To tell dd she can't go on school trip

(56 Posts)
EvaBeaversProtege Fri 20-Sep-13 08:16:04

Dd (11) has already been on one residential this term. It was a class bonding trip as she has just started yr8 in a new school.

We had to pay £30 for the trip, even though it was labelled a 'residential' they didn't stay overnight, we're home by 4pm.

She came home last week, said she'd joined a sports team & as part of the bonding they had been asked on a residential. Same place, same cost, just with different people.

At that time I told her if she wanted to go she would have to do mOre chores in the house to earn the cost as we've been paying money left, right and centre for the last three weeks.

She agreed.

Day one, no chores, too much homework.
Day two, only one (unload dishwasher) and she didn't put the dishes away
Day three, again, too much homework hmm yet when I enter the study she's glued to YouTube.

Anyway, in my mind she didn't keep her end of the bargain, but yesterday it all hit the fan.

She has a mental block re: maths. Says she can't do it, hates it, her maths teacher 'hates her' and gets her name wrong all the time (have said teacher has so many new names to learn, cut her some slack)

But it's no coincidence that DH is amazing at maths, part of his job etc... So yesterday when dd was saying "daddy you'll have to do my maths for me, I font understand it" I said l

FrauMoose Fri 20-Sep-13 14:37:58

If I had been unable to ask my father for help with my Maths O-level I probably would not have passed. I had a teacher who was basically not very good at finding different ways to explain things, but had been put in a set with people who seemed to be picking up concepts without difficulty. As I was quite able I felt quite panicky at suddenly not knowing what I was meant to do. Although I listened and asked the teacher for help - the teacher just thought I was being awkward and difficult.

I do think parents need to be able to help children when there are difficulties of this type - supporting them with the homework and also liaising with the school when a child is struggling. If I was the original poster's daughter, I could imagine getting really angry if one parent told me I couldn't ask the other one for help.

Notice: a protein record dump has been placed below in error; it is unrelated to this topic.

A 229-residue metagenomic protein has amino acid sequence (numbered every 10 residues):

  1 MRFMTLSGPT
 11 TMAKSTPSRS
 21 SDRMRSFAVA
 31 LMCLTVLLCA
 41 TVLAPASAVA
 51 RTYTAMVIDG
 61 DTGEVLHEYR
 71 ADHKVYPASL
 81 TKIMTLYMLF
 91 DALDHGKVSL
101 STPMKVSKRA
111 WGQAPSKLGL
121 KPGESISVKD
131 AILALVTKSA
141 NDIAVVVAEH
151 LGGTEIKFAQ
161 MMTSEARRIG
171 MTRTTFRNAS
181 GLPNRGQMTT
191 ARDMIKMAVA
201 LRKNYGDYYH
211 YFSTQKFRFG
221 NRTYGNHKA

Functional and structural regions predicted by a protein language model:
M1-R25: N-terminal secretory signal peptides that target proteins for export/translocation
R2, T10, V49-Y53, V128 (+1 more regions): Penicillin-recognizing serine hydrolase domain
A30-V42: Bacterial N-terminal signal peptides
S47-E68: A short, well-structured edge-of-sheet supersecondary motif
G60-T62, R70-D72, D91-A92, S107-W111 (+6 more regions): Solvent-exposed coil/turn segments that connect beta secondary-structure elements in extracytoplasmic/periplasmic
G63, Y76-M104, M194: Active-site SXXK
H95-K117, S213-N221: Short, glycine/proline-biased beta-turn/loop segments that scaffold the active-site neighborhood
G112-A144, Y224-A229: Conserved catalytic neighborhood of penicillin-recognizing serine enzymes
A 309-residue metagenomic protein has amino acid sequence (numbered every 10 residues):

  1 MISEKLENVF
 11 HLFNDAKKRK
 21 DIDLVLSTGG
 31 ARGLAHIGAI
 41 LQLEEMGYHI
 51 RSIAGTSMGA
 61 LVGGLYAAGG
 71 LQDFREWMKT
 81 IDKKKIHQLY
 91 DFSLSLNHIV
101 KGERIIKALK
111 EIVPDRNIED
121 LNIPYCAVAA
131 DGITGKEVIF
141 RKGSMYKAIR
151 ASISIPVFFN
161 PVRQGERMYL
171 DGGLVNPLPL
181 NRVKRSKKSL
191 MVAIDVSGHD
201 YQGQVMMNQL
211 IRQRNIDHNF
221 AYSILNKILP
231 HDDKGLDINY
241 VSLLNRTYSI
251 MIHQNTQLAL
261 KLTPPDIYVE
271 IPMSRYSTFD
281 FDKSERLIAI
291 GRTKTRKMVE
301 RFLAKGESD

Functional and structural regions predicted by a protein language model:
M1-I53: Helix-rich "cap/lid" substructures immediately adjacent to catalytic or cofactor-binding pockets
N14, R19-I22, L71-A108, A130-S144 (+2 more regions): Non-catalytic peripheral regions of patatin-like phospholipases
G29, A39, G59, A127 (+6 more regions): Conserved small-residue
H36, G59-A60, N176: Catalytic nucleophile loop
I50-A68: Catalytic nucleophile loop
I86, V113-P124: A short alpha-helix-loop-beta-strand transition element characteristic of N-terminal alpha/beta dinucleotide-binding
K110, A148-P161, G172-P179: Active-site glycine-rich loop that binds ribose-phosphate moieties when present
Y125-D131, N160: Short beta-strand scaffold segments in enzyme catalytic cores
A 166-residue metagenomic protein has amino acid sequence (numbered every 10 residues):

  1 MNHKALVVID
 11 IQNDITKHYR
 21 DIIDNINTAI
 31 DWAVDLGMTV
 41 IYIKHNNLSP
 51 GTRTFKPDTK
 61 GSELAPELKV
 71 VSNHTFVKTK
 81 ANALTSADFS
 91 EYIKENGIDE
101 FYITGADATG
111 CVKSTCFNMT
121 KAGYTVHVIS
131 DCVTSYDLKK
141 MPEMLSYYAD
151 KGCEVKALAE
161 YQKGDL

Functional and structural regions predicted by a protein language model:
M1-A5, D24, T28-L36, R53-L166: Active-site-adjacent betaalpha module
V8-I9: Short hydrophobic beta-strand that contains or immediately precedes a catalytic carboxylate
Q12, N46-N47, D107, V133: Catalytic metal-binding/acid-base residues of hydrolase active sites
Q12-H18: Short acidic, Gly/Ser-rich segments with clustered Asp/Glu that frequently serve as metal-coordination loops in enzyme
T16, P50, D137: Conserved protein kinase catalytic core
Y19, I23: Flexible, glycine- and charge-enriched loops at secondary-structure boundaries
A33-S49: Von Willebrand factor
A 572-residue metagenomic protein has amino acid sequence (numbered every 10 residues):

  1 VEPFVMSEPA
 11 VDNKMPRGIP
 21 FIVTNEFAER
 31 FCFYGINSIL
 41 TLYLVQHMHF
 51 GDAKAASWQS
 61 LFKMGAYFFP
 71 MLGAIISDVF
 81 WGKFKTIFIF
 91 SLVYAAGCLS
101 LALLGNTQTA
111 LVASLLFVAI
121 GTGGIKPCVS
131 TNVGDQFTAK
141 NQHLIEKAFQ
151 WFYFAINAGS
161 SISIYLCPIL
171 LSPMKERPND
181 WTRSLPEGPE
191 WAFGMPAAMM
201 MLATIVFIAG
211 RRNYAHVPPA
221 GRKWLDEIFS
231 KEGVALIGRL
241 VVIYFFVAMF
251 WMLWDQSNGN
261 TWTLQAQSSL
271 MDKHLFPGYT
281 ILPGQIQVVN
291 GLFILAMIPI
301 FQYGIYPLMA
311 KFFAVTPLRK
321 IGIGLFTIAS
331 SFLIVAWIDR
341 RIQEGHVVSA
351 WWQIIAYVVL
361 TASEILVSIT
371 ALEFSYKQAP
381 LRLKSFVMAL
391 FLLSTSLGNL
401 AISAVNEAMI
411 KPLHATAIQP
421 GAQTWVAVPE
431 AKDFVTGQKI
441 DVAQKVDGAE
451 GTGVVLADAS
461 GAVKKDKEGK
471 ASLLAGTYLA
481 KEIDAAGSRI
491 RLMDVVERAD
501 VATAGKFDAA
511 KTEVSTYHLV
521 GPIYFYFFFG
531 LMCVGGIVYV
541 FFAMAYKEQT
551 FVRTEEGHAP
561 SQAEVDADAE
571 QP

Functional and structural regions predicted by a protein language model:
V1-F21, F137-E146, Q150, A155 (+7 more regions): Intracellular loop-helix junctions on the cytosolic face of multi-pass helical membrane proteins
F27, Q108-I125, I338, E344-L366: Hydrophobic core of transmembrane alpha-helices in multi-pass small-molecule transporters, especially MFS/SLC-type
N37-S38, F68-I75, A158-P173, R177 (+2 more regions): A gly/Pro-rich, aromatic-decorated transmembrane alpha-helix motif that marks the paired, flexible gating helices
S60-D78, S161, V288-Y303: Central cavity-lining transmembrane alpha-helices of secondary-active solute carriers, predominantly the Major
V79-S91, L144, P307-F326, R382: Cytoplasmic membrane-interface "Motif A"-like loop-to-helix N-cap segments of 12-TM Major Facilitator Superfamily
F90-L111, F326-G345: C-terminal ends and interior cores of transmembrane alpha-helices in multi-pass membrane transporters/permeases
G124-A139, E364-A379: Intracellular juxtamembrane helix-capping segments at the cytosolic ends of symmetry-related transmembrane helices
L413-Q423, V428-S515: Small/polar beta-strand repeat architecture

Saffyz Fri 20-Sep-13 17:23:49

There's a new requirement that children who don't achieve at least a Grade C in English and Maths will keep studying them until they are 18.

www.bbc.co.uk/news/education-23925033

Saffyz Fri 20-Sep-13 17:24:01

GCSE that is.

EvaBeaversProtege Fri 20-Sep-13 17:58:01

Hi all, OP here.

Thanks for all the advice & I can see where those who say I'm U are coming from.

We're in NI, she's y8 & they sit transfer (11 plus) in p7 (last yr of primary)

The thing with the maths (and I'm not making it up) dd can do it. It wasn't even maths as such, she had to write down correlations positive & negative ones - no numbers involved. Ie: sunny weather/sun cream sold etc...

Anyway I'm getting off the issue:

Dd is my only daughter, she doesn't have regular chores, she doesn't even lift her towel after a shower (my fault I know) so the point of her having chores wasn't to earn money, it was simply for her to 'earn' the trip, which isn't essential.

I have no objections whatsoever about her asking her daddy for help, he generally does, the only reason I put that in the post is as its what caused her to tell me to shut up.

Thanks for reading & taking time to advise, I'm on phone so can't name check, but I'm going to relook at how I relate things to each other. It began with 'do the chores, earn the trip' a) she didn't do the chores (which weren't big, unload dishwasher, bring washing from her room which she should be doing anyway)

I do know changing to big school is a big thing, but she's a good mixer & has had no issues.

(whilst typing this she said mammy I told E & J I couldn't go on the trip as we had an argument & I spoke to you in a rude way. E said she wouldn't be allowed to go either)

sashh Fri 20-Sep-13 19:42:53

I think with the maths, get dad to help with the concept, with work sheets that are similar from elsewhere, then she should do the home work on her own.

If she is having genuine difficulty she will be encouraged as she will be doing the maths homework herself, if she just wants dad to do it she will start doing her homework.

I think you are right re not going on trips if she hasn't earned them but I think earning can be chores, jobs, working hard at school, finishing all homework on time etc etc.

greenfolder Fri 20-Sep-13 20:57:44

i dont think you are being harsh- she is just not used to being held to account. my dds would try the same stuff.

maths is easy to call her bluff. offer to write in her book that she didnt understand it and can the teacher go over it? that usually brings those that can but cant be bothered to their senses- dont want to be embarrassed in front of the teacher/their friends.

if she is rude to you and wont muck in- very valid reasons for no trip. next time she will know you mean it. in the meantime have a proper conversation at a quiet time. you expect her to pick up her towel, put stuff away because she is old enough/should be- but you and husband need to be on the same page

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